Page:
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2.2

Analog Hardware

R 5 56K C4 470pF R1 1K1 Electret MIC C1 4.7 µ f R2 1K1 AV C C R3 18K AV C C

AV C C

IC 1a +

R 6 18K T LV 2252 C3 5.6nF

+

To A0 C hannel O f AD C 12 P in 59 O f F 149

C2 4.7 µ f

+

R4 18K

Figure 2.

Microphone Pre-amplifier and Filter

Figure 2 shows the microphone pre-amplifier and the filter circuit. The condenser microphone picks up the voice and converts it into an analog signal. The analog voice signal is then amplified by a TI opamp TLV2252. Reference [3] is the datasheet for this device. The TLV2252 is a lowvoltage and low-power dual opamp, one of which is used for microphone signal amplification and the other in an active low-pass filter circuit associated with the DAC. The TLV2252 is chosen because of its capability to operate at 3 Volts with a low operating current. The amplified analog signal is bandwidth limited to the required voice spectrum before it is input to the integrated A/D converter of the MSP430F149. A simple RC filter at the output does the bandwidth limiting with a cutoff frequency approximately 2.7 KHz. The capacitor C4 across the feedback path also provides some high frequency roll-off. Technically this filter is the antialiasing filter and is required to avoid frequency aliasing of the input signal after sampling. Bandwidth limiting to 2.7 KHz is essential to satisfy the Nyquist requirement as a sampling frequency of 5.5 KHz is used in this application. The sampling frequency of 5.5 KHz is chosen as a tradeoff between voice quality and maximum duration of voice that can be stored in the flash memory. With the above values, approximately six seconds of speech can be stored in the flash. The digitized 12-bit voice data is directly stored in the flash without any compression. Compressing the voice data using A-law or µ-law to 8-bits doubles the storage time to 12 seconds.

Solid State Voice Recorder Using Flash MSP430

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AV C C C5 0.1 µ F R9 1K8 AV C C R8 18K R7 18K AV C C

P3.1 SIMO 0 P3.3 U C LK0

DIN S CLK CS

1 2 3 4

V cc

IC 2 T LV 5616 D AC

8 7 6 A GND 5 OUT RE FIN

R 10 18K

+

IC 1b

TLV 2252

Audio O /P T o Power Amplifier

P3.0

FS

C6 0.002 µ F

+

C7 4.7 µ F

Figure 3.

Serial DAC and Filter

Figure 3 shows the serial DAC and the output filter circuit. The TI data converter device TLV5616 DAC used in this application features 3-V operation with less than 0.5 LSB DNL. Reference [4] is the datasheet for this device. The DAC interfaces with the integrated hardware USART of the MSP430 configured in SPI mode. The MSP430 SPI handles the required 16-bit word transfer to the DAC by taking advantage of the double-buffering capability of the integrated hardware USART module. The TLV5616 is a voltage output DAC that directly interfaces with the output filter circuit built with the TLV2252 opamp. This filter is a second-order Sallen-Key active low pass filter circuit that filters the sampling edges from the DAC output. The filtered output needs further amplification before it can be made audible by the speaker. Figure 4 shows the audio power amplifier circuit. It is based on the TI audio power amplifier device TPA721. Reference [5] is the datasheet for this device. The TPA721 has a wide power supply compatibility of 2.5 V to 5 V. The BTL (bridge-tied load) design of the output stage of the TPA721 provides approximately 6 VPP drive to an 8-ohm speaker at a supply voltage of 3 Volts. The BTL also eliminates the need for a speaker coupling capacitor. The TPA721 is available in an MSOP footprint called the PowerPADTM that allows a compact PCB design to be realized. Notice that an RC low pass filter built around R13 and C9, also known as the power supply decoupling circuit, is shown in Figure 4. This RC circuit filters the voice signal superimposed on the battery supply by the power amplifier, before it is fed to the analog circuitry.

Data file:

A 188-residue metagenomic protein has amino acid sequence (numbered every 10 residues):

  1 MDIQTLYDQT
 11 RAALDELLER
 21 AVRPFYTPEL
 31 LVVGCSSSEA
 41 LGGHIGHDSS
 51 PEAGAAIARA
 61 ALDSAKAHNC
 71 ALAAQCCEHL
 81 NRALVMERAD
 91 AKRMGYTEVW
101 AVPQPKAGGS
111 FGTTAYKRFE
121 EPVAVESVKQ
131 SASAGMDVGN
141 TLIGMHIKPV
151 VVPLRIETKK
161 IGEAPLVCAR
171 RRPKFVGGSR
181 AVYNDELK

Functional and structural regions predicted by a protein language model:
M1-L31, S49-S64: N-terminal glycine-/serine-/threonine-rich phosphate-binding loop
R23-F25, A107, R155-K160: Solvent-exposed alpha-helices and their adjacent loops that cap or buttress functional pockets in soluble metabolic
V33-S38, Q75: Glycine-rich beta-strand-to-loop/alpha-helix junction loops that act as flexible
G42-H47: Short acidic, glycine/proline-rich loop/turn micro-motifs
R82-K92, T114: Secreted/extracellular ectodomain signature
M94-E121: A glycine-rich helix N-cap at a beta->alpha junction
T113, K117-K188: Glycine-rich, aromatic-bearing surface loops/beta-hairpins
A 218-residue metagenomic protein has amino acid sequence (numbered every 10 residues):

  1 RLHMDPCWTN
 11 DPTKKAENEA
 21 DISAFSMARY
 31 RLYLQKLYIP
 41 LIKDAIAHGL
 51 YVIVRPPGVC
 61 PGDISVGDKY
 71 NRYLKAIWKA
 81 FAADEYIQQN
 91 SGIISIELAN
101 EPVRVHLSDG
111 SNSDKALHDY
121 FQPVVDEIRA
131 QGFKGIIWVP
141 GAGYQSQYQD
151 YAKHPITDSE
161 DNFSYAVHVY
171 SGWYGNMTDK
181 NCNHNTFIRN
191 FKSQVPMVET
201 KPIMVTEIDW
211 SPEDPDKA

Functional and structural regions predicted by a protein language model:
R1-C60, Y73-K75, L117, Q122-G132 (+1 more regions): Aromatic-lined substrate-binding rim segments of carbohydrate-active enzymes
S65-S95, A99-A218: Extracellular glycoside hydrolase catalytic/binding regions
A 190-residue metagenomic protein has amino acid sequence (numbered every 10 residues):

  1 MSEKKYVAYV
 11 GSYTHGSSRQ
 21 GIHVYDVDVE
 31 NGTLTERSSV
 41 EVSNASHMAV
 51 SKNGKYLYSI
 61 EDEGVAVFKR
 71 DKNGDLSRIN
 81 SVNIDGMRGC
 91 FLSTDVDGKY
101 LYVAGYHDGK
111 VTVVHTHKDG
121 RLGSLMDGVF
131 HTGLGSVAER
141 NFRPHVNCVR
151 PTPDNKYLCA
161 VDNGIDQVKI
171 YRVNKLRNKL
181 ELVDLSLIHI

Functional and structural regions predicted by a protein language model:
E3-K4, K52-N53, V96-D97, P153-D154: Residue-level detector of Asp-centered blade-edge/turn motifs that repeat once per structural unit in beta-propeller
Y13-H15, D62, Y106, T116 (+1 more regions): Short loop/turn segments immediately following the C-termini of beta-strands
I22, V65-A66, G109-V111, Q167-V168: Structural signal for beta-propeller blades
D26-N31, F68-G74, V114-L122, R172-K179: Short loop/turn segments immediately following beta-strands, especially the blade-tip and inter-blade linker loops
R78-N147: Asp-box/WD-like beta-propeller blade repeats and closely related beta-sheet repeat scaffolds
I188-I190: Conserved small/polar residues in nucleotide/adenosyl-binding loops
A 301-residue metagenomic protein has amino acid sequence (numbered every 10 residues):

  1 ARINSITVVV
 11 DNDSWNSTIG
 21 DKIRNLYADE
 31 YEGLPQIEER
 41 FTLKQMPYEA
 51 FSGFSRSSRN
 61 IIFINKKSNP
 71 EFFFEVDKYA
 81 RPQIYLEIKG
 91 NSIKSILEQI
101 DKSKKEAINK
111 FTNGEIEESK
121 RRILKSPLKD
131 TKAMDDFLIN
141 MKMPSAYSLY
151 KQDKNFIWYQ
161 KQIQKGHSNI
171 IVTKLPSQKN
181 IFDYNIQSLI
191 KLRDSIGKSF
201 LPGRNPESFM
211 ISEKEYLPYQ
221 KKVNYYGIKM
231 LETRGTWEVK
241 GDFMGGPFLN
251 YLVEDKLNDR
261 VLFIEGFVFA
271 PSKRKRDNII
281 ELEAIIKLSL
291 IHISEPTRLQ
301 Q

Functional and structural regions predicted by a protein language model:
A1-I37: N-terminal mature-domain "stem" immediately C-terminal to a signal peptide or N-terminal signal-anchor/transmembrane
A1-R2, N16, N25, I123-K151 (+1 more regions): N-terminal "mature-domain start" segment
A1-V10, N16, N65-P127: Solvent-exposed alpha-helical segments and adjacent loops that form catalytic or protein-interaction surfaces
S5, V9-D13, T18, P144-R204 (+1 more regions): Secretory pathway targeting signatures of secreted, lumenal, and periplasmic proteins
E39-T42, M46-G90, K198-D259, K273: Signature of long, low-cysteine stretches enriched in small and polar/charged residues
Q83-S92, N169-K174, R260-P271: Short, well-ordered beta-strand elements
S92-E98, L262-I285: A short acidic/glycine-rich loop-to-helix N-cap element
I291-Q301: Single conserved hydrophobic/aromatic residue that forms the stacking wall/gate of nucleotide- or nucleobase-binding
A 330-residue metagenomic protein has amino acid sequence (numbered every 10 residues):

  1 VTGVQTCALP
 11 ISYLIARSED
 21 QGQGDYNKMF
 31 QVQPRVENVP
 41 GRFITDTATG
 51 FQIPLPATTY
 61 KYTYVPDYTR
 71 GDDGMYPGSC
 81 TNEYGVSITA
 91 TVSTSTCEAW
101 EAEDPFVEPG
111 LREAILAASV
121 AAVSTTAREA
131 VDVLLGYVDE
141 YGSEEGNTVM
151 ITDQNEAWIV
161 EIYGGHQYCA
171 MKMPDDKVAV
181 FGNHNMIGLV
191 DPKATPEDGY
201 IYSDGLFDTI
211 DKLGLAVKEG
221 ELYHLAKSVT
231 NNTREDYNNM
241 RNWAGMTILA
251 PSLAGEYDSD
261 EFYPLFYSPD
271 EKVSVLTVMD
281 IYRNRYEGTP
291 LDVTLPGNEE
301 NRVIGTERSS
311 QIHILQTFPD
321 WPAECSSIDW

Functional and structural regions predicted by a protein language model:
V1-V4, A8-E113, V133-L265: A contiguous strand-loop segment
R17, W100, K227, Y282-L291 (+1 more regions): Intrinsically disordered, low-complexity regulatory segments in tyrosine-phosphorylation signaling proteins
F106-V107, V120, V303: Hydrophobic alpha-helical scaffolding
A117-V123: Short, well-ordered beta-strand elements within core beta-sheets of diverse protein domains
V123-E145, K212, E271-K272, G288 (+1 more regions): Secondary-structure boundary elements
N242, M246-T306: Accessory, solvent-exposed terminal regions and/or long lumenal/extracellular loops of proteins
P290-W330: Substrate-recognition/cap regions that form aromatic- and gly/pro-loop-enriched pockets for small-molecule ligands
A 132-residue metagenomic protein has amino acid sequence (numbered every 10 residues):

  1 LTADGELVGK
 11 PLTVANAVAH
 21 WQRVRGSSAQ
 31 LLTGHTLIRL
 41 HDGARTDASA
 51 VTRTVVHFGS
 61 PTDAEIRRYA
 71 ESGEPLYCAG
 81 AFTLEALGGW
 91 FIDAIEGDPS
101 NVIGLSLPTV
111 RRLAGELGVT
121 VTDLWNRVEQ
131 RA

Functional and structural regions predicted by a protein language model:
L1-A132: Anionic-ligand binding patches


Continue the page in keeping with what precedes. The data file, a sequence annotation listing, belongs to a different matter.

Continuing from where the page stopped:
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Solid State Voice Recorder Using Flash MSP430

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R 13 82 AV C C R 11 56K

+

D VCC C9 47 µ F

Audio Input

C8 0.1 µ F

4 6

V cc

R 12 6K8

3 2 1

IC 3 T PA 721

5 8 7

C 10 4.7 µ F 8O hm Speaker

+ +

SW 1 S PS T

AV S S

DVSS

Figure 4.

Audio Power Amplifier

2.3

Digital Hardware

Analog Voice Input D Vcc P6.0 A0 59 58 C 11 0.1 µ F 53 C eramic R esonator 52 3.58MH z XT 2O U T P3.0 SPI To D AC P3.1 P3.3 28 29 31 62 XT 2IN

C 12 AV C C 0.1 µ F

D V C C C 14 0.1 µ F

D VCC

+

C 13 4.7 µ F 64 1

+

C 15 4.7 µ F R 15 18K

R ESET

R 14 100K

P1.4 16

Record Button

IC 4 M S P 430F 149

12

P1.0 LED

63 D VSS

R 16 560

AV S S